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Administrative Region : North Aegean
Regional unit : Lesvos

  • Antissa (Άντισσα) Lesvos

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    Antissa (Αντισσαιος) was a city of the island Lesbos (Lesvos), near to Cape Sigrium, the western point of Lesbos.[1] The place had a harbour. The ruins found by Richard Pococke at Calas Limneonas, a little NE. of cape Sigri, may be those of Antissa. This place was the birth-place of Terpander, who is said to be the inventor of the seven-stringed lyre.

    Myrsilus says that Antissa was once an island,[2] and at that time Lesbos was called Issa; so that Antissa was named like many other places (e.g. Antiparos and Antiphellus) with reference to the name of an opposite place. Pliny places Antissa among the lands rescued from the sea,[3] and joined to the mainland; Ovid, speaking of the changes which the earth's surface has undergone, tells the same story.[4] In another passage, where he enumerates the ancient names of Lesbos, Pliny mentions Lasia, but not Issa. [5] Lasia, however, may be a corrupt word. Stephanus makes Issa a city of Lesbos. It is possible, then, that Antissa, when it was an island, may have had its name from a place on the mainland of Lesbos opposite to it, and called Issa.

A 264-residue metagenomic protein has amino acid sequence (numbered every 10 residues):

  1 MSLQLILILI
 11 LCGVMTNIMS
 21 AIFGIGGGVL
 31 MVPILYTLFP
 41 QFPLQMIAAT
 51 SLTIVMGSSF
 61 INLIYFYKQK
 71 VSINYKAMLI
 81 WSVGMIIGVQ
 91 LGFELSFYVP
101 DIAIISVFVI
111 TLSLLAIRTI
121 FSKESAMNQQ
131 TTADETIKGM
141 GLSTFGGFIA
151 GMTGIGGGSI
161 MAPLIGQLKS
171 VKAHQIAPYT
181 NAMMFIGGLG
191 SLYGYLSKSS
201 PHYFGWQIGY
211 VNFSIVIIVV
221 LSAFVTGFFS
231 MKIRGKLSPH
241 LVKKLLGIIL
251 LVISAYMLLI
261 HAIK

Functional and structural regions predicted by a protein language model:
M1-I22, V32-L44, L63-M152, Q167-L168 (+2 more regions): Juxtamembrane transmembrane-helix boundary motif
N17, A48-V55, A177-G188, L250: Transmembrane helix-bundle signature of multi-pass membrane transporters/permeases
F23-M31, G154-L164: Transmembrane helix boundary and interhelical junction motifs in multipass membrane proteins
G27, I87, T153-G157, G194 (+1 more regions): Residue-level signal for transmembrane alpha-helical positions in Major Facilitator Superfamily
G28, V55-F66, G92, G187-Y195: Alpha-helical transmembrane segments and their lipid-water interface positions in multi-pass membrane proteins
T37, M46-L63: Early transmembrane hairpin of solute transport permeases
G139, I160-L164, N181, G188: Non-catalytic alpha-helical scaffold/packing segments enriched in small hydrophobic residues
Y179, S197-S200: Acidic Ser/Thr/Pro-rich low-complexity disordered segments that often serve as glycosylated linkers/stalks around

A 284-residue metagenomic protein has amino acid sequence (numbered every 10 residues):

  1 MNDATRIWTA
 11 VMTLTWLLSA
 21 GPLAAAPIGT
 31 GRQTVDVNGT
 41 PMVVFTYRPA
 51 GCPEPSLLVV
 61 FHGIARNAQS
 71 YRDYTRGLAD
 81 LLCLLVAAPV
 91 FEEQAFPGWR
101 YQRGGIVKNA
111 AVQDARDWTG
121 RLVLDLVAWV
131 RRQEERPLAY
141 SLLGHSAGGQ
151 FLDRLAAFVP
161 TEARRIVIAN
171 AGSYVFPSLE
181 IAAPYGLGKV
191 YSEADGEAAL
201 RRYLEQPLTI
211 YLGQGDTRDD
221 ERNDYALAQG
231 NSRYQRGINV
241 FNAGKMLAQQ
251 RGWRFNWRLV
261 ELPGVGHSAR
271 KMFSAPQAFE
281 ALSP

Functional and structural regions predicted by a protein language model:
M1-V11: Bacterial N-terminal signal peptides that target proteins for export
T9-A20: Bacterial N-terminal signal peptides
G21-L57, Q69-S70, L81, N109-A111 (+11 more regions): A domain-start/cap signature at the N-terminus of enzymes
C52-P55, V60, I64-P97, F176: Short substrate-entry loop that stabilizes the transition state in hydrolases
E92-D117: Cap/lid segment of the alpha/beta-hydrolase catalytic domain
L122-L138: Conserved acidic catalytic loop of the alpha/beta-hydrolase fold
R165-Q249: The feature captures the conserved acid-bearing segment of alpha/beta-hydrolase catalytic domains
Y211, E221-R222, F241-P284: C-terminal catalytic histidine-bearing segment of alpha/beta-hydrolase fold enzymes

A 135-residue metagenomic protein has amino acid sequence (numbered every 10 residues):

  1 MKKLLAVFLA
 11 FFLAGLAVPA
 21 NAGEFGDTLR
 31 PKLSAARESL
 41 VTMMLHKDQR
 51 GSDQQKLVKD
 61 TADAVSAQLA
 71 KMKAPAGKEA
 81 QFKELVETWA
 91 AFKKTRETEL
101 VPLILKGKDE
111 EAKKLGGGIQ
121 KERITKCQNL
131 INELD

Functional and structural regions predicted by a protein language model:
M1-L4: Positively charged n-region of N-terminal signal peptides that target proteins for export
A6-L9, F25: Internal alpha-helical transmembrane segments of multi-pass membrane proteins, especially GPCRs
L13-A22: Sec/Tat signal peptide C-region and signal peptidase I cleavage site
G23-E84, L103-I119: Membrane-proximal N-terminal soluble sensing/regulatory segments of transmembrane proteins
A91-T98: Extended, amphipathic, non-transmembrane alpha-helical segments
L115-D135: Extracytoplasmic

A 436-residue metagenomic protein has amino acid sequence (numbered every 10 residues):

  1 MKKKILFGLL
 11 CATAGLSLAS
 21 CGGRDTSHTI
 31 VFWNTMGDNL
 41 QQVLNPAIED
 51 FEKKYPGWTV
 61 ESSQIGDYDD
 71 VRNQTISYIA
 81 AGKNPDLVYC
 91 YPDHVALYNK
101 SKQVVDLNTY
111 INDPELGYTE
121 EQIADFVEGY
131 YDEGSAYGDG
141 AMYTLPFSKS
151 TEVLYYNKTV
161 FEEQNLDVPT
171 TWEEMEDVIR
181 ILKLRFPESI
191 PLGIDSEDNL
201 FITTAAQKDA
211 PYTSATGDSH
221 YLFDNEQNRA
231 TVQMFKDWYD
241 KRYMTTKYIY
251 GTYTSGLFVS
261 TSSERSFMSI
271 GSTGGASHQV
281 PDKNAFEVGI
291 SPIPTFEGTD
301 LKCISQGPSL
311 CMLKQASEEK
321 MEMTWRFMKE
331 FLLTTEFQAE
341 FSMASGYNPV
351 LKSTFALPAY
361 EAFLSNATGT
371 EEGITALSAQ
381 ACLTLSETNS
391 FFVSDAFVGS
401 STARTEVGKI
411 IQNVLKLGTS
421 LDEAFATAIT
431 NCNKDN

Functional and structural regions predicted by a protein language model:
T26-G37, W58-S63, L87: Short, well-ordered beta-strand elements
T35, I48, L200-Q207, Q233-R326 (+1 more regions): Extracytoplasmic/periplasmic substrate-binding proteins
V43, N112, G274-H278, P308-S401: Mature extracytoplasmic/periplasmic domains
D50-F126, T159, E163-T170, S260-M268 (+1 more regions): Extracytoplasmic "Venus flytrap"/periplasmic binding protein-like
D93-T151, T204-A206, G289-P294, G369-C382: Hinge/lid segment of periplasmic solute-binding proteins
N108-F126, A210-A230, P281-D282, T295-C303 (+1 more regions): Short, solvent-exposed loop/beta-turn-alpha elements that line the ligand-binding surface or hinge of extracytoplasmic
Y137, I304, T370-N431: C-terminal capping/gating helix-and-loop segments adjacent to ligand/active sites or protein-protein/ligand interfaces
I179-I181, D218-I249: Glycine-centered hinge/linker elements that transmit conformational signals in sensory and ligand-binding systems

Antissa joined the Mytilenaeans in their revolt from Athens in the Peloponnesian war (B.C. 428), and successfully defended itself against the Methymnaeans who attacked it. But after Mytilene had been compelled to surrender to the Athenians, Antissa was recovered by them also.[6] Antissa was destroyed by the Romans after the conquest of Perseus, king of Macedonia (B.C. 168), because the Antissaeans had received in their port and given supplies to Antenor, the admiral of Perseus. The people were removed to Methymna.[7]

    See also: Lesbos, Island

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